Do you use mobile banking? If so, congratulations – you are a minority. Only 1 in 8 Bulgarians have such a service on their phone or computer.
And if you use the the Internet – which would make sense if you were reading this article – you are doing it from one of the most poorly connected regions in Europe.
This is what Eurostat data on the digital society shows. In fact, the second indicator, that of the low percentage of people online, derives much of the other results associated with low consumption of online services.
It is important to note that the vast majority of the data is from May 2020, i.e. have partially, but not completely, caught the trend of accelerated digitization in the country due to covid.
In the northeastern region of Bulgaria, for example, only 5% of consumers use mobile banking. The results are similar in the south-central, north-west and south-east – around 7%. The difference is significant compared to the South West region, which includes Sofia, where the percentage climbs sharply to 24%.
Opposite Europe are the Scandinavian countries – the regions with the highest percentage of consumers using mobile banking services are in Norway, Denmark and Finland.
The explanation is, on the one hand, in the offer. This service is a relatively recent phenomenon: most banks have had mobile applications only for a few years and rely on complete solutions in an even shorter time. Bulgarian banks, like their consumers, are embracing change relatively slowly, unlike the ever-growing number of fintech companies in the country, which however focus on foreign markets.
On the other hand, there is the problem of demand: Bulgarian consumers are predominantly older and traditionally conservative, especially those who have a problem with trust in the banking services themselves (after two crises with failed banks, that’s understandable enough).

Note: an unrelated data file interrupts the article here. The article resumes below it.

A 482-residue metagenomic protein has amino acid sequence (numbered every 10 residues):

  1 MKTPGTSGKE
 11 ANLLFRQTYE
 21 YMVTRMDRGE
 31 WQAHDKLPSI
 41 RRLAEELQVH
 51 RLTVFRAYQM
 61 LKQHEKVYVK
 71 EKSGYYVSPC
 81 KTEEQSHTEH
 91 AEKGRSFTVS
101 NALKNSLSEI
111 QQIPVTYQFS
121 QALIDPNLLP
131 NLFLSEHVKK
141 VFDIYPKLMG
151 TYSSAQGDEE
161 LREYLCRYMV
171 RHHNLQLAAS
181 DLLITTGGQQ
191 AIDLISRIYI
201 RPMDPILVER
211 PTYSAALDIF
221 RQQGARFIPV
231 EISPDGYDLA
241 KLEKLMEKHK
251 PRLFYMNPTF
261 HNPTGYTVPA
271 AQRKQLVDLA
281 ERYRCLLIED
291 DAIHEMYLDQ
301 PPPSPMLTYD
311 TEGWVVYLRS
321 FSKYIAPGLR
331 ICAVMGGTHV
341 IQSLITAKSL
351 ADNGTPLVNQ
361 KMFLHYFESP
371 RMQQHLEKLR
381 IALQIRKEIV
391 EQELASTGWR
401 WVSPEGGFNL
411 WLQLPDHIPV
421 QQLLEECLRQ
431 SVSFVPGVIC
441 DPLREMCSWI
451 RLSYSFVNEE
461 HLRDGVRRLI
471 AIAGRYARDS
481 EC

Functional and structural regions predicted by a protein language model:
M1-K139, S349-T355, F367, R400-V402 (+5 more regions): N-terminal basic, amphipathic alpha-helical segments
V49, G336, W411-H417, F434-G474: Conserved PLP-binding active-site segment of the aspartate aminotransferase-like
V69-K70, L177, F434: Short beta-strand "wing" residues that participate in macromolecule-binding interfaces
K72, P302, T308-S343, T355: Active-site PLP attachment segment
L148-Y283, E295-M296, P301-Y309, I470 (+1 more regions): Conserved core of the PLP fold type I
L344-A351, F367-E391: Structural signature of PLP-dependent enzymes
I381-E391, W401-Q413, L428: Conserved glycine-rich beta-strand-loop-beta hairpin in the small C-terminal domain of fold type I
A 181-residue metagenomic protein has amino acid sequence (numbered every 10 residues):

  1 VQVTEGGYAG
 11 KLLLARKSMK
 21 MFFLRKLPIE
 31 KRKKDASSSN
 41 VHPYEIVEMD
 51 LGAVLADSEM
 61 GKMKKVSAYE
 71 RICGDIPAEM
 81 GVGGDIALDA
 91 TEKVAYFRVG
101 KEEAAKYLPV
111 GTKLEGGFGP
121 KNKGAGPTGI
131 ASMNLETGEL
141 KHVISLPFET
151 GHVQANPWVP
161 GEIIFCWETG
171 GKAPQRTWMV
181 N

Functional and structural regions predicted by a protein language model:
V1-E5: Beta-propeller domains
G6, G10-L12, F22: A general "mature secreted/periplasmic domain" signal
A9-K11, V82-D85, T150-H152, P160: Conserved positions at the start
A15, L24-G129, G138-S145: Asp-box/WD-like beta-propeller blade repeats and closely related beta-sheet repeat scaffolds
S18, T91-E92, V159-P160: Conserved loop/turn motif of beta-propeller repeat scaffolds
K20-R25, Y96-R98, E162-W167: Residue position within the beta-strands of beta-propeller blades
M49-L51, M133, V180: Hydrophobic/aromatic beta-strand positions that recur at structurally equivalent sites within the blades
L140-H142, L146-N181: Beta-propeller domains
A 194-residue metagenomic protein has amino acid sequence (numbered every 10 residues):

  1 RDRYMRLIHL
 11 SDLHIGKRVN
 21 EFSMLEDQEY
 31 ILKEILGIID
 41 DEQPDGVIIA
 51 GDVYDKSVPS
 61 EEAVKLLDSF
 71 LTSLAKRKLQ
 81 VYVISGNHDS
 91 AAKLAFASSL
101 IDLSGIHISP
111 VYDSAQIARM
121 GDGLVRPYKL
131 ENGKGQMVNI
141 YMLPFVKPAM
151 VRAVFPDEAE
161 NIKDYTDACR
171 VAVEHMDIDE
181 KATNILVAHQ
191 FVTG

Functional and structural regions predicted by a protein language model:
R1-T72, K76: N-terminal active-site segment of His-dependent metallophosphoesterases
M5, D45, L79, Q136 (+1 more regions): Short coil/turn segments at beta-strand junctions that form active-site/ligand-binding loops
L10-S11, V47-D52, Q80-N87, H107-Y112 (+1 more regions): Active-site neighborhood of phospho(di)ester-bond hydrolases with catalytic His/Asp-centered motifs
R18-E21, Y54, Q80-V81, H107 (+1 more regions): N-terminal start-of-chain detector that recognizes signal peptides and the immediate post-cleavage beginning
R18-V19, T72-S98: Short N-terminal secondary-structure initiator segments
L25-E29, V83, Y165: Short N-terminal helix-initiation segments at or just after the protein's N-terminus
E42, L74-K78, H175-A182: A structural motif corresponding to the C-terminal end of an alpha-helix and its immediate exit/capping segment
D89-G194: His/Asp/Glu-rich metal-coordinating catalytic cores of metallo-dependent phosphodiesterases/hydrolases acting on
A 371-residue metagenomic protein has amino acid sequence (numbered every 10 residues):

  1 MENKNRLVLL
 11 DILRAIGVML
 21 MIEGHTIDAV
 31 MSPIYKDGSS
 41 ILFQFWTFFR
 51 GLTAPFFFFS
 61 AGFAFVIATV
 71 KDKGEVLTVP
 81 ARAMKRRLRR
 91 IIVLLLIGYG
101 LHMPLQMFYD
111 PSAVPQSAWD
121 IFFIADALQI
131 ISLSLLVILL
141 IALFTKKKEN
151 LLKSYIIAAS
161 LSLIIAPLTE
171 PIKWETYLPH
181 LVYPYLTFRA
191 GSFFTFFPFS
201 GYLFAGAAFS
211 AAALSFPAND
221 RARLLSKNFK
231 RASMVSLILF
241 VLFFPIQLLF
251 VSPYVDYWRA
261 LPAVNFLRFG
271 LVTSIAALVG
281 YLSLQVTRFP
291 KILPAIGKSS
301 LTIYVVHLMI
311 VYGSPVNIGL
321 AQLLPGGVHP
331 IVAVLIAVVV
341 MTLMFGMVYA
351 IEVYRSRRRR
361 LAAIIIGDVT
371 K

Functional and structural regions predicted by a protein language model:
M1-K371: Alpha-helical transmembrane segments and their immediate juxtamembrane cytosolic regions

Bulgaria lags behind in another online niche: online shopping. Although in this case the data suffers from a timeliness due to the coronavirus, the north-central, south-east, south-central and north-west are the only four regions in the EU where , in 2020, less than 30% of people made their purchases. online in the 12 months preceding the study. The South West region is again the best represented, and the explanation is again Sofia.
A survey conducted this year by Trend shows that 56% of Bulgarians have never ordered anything online. Interestingly, a survey conducted this year of online users only by Nielsen and Capital shows that almost everyone in the country who has access to the the Internet has experience with online shopping.
As banking, here, too, the explanation can be divided into two – supply and demand. On the supply side, very few Bulgarian companies sell on the Internet. For example, Deputy Prime Minister for EU funds Atanas Pekanov recently cited data that only 5% of small businesses are concerned. On the demand side in Bulgaria, especially the elderly are afraid of fraud and cannot do well online, and physical traffic continues to dominate. In the INS questionnaire, the most common response is “I prefer to shop in person”.
According to Trend, the share of non-buyers among people over 70 is 96%, while among younger people (under 25) it is less than 20%.
According to INS data, only 24% of people over 65 use the the Internet at least once a week. Thus, the combination of an aging population and poor access to the Internet condemns Bulgaria to a slower entry of online services. Europe is currently divided as follows: the further north you travel, the more likely you are to pay your bills over the phone rather than at the counter. And the question of why the aging population here is not so active on the the Internet because their decorations in the North are the subject of another study.